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Nestle seeks increased bottled water takings in Michigan

Nestle is seeking a permit to extract about 2.2 million litres of water a day from a well in Michigan.

MLive reports, “Nestle Waters North America is asking the Michigan Department of Environmental Quality (DEQ) for permission to increase allowed pumping from 150 to 400 gallons-per-minute [under a proposed increase on White Pine Springs well No. 101 in Osceola Township]. The DEQ already issued a draft approval for the request in January and is accepting public comment on the proposal until Thursday, Nov. 3.”

The news report also notes, “The Nestle proposal was published last month in the DEQ Environmental Calendar, a bi-weekly clearinghouse for permitting decisions, new administrative rules and other official notices that is not widely read by the general public. …The DEQ hasn’t received any public comment on Nestle’s proposal, according to Carrie Monosmith, environmental health chief in the [Office of Drinking Water and Municipal Assistance].”

The well is located about 520 metres north of the headwaters of Chippewa Creek and 4 kilometres east of Twin Creek, both tributaries of the Muskegon River. In their permit application Nestle claims that average water levels in Twin and Chippewa creeks would “decline only minimally” and that while “an incremental effect of the proposed increased withdrawal on wetland water levels may occur in five wetlands, [it] is not expected to cause adverse ecological effects.”

The water would be bottled at Nestle’s Ice Mountain plant, which is situated about 190 kilometres northwest of Flint.

Flint’s drinking water supply became contaminated with lead after the city switched its water supply in 2014 to save money. It had been accessing its drinking water through the Detroit Water and Sewerage Department, but Flint’s emergency manager, appointed by the state, ordered the city to draw its water from the long-polluted and corrosive Flint River to save about $5 million. Flint returned to Detroit’s system after a year, but there are concerns that the damage to the pipes continues to leach lead. Exposure to lead can cause serious health issues in children and adults.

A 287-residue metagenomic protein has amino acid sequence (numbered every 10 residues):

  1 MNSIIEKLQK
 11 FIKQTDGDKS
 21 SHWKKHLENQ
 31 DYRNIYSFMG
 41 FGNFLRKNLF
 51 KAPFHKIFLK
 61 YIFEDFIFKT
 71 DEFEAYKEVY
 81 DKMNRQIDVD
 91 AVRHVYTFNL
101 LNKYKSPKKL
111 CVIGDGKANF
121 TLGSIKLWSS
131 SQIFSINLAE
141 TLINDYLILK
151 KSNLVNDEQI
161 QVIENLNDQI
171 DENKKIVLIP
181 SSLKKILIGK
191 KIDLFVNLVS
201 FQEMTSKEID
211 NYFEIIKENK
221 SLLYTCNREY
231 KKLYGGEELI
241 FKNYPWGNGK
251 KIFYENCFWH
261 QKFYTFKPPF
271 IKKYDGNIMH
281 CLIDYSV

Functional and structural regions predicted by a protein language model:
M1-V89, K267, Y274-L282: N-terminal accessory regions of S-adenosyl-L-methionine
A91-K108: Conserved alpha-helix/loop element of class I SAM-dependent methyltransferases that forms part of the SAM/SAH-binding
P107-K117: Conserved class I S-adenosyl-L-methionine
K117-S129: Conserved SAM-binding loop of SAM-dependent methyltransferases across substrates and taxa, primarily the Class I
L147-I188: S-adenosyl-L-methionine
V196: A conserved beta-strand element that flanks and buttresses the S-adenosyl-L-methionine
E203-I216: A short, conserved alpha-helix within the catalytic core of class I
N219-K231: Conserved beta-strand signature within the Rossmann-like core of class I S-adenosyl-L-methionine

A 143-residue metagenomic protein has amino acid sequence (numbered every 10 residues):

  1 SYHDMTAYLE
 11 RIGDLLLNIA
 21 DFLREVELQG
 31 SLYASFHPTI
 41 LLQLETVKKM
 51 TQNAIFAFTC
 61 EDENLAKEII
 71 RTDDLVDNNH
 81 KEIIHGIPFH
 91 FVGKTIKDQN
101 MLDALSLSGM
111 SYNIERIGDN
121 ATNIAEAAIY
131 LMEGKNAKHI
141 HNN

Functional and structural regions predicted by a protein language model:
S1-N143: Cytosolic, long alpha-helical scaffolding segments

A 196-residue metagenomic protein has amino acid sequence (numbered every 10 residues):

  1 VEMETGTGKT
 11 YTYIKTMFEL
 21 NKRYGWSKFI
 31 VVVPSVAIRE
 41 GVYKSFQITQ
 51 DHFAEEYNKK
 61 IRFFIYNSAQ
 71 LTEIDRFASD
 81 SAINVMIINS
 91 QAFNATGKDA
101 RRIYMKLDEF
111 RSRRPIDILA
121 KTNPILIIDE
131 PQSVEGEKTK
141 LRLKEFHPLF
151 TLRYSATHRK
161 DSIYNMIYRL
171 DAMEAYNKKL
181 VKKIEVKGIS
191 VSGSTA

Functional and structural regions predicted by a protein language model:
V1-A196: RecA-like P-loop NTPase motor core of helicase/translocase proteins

Nestle currently operates wells in Mecosta and Osceola, and sources water from the Evart municipal system. MLive notes, “Between 2005 and 2015, the company withdrew more than 3.4 billion gallons of water from its three well fields, according to state DEQ data.”

Common Dreams notes, “The interstate Great Lakes compact prohibits water diversions outside of the Great Lakes basin, but a bottling exemption within the law allows water to be sold outside the region if it’s shipped in bottles smaller than 5.7 gallons.”

The Council of Canadians expresses solidarity with our Michigan water justice allies opposed to Nestle water takings. In October 2015, Council of Canadians activists from across the country, Vanessa Gray from the Aamjiwnaang First Nation and independent media joined with American allies for a Toxic Tour of Detroit and follow-up strategy discussion. Among the issues discussed were the ongoing disconnections of water services in Detroit. Tens of thousands of people have had their water cut off if they fall $150 behind in their bills, a gross violation of their human right to water.

For more on our campaign to stop Nestle bottled-water takings in southern Ontario and British Columbia, please click here. To date, 39,806 people have signed our pledge to not buy bottled water and not buy Nestle products. To join add your name to this Boycott Nestle pledge, please click here.